Does COVID-19 Increase Mortality in Stroke?
GLOBAL COVID-19 Stroke Registry data show that acute ischaemic strokes (AIS) that occur in conjunction with COVID-19 are more severe and associated with higher mortality. Patients with COVID-19 and AIS have worse functional outcomes because of the diverse range of complications associated with the viral disease.
Severe stroke is typically linked with poor prognosis; given the recent pathophysiological association between COVID-19 and AIS from small case studies, confirmation of this relationship is pivotal. To determine the clinical characteristics and outcomes of patients with COVID-19 and AIS, researchers analysed COVID-19 patient data from 28 healthcare centres in 16 countries, using the Acute Stroke Registry and Analysis of Lausanne (ASTRAL) registry, and compared them to patients without COVID-19.
The study used information on 174 patients hospitalised between January 27th to May 19th 2020 with COVID-19 and AIS. Using a set of prespecified factors including age, sex, and stroke factors (hypertension, diabetes, atrial fibrillation, coronary artery disease, heart failure, cancer, previous stroke, smoking, obesity, and dyslipidaemia) each patient with COVID-19 and AIS was matched and compared to a patient following AIS without COVID-19. Stoke severity was estimated with the National Institute of Health Stroke Scale (NIHSS) and stroke outcome was assessed by the modified Rankin score (mRS) in both patient groups (N=330).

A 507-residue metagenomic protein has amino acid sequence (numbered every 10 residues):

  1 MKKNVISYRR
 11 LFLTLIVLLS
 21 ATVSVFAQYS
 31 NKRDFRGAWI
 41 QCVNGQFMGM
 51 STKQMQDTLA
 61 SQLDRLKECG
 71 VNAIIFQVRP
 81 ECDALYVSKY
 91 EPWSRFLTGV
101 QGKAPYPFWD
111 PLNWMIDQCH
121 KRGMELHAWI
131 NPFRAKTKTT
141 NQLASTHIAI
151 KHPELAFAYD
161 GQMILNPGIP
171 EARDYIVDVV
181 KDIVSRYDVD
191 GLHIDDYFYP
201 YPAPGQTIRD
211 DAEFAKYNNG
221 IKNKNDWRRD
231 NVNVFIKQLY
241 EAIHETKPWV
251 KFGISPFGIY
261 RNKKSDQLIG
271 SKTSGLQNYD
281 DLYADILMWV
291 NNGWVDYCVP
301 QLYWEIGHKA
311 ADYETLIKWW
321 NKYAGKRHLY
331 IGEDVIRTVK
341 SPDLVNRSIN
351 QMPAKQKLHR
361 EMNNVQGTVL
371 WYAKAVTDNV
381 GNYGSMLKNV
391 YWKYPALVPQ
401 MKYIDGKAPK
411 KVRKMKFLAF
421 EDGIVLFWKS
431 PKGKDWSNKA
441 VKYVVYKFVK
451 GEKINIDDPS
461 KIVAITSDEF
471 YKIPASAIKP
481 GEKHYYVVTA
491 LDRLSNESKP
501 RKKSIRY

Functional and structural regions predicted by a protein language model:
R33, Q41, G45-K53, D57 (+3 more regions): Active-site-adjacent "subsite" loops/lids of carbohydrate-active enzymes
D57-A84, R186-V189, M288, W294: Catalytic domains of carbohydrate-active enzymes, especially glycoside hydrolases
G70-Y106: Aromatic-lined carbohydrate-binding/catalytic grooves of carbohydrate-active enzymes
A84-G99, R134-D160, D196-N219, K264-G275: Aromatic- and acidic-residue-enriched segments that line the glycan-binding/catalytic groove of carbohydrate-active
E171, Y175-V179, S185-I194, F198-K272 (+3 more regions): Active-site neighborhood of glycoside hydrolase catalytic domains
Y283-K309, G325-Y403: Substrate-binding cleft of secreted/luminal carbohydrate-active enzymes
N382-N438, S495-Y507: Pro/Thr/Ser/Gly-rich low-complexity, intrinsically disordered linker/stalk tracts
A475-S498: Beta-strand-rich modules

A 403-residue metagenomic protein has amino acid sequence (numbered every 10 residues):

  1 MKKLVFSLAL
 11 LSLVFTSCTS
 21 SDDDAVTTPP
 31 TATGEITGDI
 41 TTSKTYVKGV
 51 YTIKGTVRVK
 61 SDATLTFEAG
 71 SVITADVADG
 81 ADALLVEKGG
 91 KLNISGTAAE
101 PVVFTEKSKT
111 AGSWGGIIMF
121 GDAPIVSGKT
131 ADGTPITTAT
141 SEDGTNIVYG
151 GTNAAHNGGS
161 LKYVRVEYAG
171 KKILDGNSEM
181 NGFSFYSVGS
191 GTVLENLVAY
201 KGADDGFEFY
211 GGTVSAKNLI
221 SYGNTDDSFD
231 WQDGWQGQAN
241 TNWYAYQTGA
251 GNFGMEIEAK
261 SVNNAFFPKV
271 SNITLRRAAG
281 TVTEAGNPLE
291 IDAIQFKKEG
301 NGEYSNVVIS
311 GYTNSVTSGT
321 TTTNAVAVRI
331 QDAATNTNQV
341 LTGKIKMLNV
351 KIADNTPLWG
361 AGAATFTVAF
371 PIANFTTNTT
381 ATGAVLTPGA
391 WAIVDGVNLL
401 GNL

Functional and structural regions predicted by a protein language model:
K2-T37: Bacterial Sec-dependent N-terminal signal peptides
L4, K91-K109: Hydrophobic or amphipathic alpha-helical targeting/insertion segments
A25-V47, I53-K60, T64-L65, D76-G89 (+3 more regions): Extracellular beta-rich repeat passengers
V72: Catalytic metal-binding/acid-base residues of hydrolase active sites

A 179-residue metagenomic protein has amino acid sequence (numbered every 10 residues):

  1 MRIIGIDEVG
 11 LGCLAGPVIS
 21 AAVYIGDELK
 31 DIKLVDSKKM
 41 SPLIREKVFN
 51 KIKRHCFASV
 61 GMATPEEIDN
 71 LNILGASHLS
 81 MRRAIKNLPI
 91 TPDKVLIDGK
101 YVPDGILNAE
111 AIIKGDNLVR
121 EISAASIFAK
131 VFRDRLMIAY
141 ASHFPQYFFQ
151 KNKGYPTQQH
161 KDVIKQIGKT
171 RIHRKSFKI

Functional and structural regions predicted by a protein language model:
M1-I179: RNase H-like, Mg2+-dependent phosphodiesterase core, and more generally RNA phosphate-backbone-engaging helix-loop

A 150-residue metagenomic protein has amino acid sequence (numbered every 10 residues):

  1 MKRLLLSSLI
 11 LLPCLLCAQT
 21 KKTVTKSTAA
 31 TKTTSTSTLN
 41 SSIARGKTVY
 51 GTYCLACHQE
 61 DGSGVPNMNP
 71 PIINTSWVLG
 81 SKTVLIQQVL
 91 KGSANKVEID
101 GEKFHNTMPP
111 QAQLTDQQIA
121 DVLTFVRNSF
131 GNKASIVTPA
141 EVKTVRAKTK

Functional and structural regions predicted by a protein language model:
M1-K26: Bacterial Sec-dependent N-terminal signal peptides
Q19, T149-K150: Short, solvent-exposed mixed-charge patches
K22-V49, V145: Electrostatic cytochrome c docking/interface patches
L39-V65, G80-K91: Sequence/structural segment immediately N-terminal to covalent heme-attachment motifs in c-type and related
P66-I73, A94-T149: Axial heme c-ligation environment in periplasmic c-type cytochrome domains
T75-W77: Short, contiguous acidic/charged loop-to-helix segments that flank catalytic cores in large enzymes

Results highlighted that with a median NIHSS score of 10 versus 6, respectively, the patients with COVID-19 had more severe strokes, had higher risk for severe disability following stroke (median mRS score: 4 versus 2, respectively), and were more likely to die of AIS. According to the researchers: “The increased stroke severity at admission in COVID-19-associated stroke patients compared to the non-COVID-19 cohort may explain the worse outcomes.”
They further noted that the multitude of complications of COVID-19, including acute respiratory distress syndrome, cardiac arrhythmias, acute cardiac injury, shock, pulmonary embolism, and secondary infection, further contribute to the worse outcomes in patients with COVID-19 and AIS. The team explained the importance of these findings: “The association highlights the urgent need for studies aiming to uncover the underlying mechanisms and is relevant for prehospital stroke awareness and in-hospital acute stroke pathways during the current and future pandemics.”